Wednesday, August 26, 2009

The last homely house west of the mountains

On Tuesday night some very good friends asked me whether I was knitting anything big at the moment. I contemplated the question, and the half-knit Phyllo yoke sweater that has sat in the knitting bag since about February, and answered: "not really, just socks". Socks are my default knitting, my comfort knitting. I always have at least one pair of socks on the go and I'm starting to think that it is very possible that I am creating a sleeping volcano of socks in my sock drawer.

It should be noted that when we bought our chests of drawers all of my socks fitted in the top drawer but each time I try to squeeze another pair in I may be getting closer to that day (or night) when the pressure of the roaming socks forces the drawer open and expels them in a colourful rainbow all over the room. I doubt even that could pry the sock needles from my hands - I just hope I'm there to see it, that's all.

The latest finished pair were to a pattern that had been sitting in the computer for a while, waiting for time and the serendipitous alliance of the perfect yarn.

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The yarn is Dream in Colour Smooshy in Pansy Golightly (I love the names!), and the pattern is Imladris, Karningul, the last homely house East of the Sea...

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Or Rivendell if you prefer.

The pattern as written seemed like it might be a tight fit for me, and various other people had reported issues with fit so I did a little unscientific re-sizing and took the needle size up to 2.75. With the Smooshy yarn, which is on the thicker side of sock yarn, it worked perfectly but it is an inexact adjustment and in a thinner yarn that would just look odd.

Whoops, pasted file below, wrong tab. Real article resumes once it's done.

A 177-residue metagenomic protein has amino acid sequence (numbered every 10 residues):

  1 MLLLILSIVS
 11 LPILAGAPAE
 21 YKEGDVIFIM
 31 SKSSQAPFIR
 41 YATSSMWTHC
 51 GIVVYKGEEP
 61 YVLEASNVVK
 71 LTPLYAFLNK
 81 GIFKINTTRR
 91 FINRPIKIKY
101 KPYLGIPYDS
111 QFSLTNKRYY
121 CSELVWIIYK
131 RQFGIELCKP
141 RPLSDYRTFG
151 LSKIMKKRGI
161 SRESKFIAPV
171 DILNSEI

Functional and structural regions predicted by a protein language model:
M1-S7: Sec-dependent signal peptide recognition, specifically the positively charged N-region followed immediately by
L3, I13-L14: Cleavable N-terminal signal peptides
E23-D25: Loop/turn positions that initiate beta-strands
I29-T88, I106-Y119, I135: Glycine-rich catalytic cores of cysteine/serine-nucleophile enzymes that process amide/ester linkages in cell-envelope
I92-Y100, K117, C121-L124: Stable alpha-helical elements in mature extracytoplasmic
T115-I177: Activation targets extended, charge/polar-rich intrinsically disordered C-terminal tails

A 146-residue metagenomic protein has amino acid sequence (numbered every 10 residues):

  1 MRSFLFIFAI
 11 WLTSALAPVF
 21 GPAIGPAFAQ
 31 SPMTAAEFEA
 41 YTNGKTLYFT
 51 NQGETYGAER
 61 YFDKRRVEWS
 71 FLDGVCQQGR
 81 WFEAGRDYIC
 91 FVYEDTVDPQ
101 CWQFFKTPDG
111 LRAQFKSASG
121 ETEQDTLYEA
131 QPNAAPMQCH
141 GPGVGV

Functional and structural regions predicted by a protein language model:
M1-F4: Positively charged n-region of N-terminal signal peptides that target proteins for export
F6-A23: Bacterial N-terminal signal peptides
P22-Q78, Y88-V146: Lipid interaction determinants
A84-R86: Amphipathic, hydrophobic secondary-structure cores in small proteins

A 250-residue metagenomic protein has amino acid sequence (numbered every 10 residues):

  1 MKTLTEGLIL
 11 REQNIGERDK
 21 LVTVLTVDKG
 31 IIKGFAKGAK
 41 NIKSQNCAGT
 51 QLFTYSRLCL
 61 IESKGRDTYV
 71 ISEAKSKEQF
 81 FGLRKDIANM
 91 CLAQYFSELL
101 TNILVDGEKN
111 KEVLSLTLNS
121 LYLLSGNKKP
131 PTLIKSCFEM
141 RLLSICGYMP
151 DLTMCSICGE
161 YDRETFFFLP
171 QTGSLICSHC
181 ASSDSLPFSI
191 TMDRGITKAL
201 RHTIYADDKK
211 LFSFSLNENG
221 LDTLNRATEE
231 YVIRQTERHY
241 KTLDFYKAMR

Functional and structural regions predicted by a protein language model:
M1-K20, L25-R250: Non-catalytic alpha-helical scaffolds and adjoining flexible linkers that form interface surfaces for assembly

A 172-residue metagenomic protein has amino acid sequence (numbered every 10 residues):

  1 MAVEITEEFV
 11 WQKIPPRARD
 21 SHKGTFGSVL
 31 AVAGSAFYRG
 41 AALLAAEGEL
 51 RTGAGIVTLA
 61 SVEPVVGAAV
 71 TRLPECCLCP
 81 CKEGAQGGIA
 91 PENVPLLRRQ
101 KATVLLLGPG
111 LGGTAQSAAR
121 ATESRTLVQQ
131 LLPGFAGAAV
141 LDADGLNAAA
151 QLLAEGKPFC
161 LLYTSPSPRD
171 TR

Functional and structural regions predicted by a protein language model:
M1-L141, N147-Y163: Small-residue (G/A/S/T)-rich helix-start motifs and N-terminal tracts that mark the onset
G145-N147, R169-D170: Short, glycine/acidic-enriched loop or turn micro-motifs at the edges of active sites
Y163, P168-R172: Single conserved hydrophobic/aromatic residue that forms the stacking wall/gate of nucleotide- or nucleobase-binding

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My other tip would be to wrap quite loosely at the top of the sock - it may look odd in the knitting but it feels much better in the wearing than having your circulation cut off!

To preserve Newton's Third Law of knitting (to each casting off must be an equal casting on), I pulled another favourite out of the stash.

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This is Misti Alpaca sock yarn in colour Taos, also known as, 'a lot of Carie's favourite colours whirled together'. It is soft and fluffy and fuzzy yarn and a pleasure to knit with.

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It also matches the colours in my tablecloth.

The pattern is Nancy Bush's Spey Valley, so these are Spey Valley in Autumn.

But before anyone becomes seriously worried about the sock overload and my family starts researching the appropriateness of a St Bernard as a family pet to rescue me from the yarn avalanche when the time comes (oh, if you do that, seriously, yarn and sock needles, not brandy in the little bag around his neck), I have started a seriously long scale, non sock project.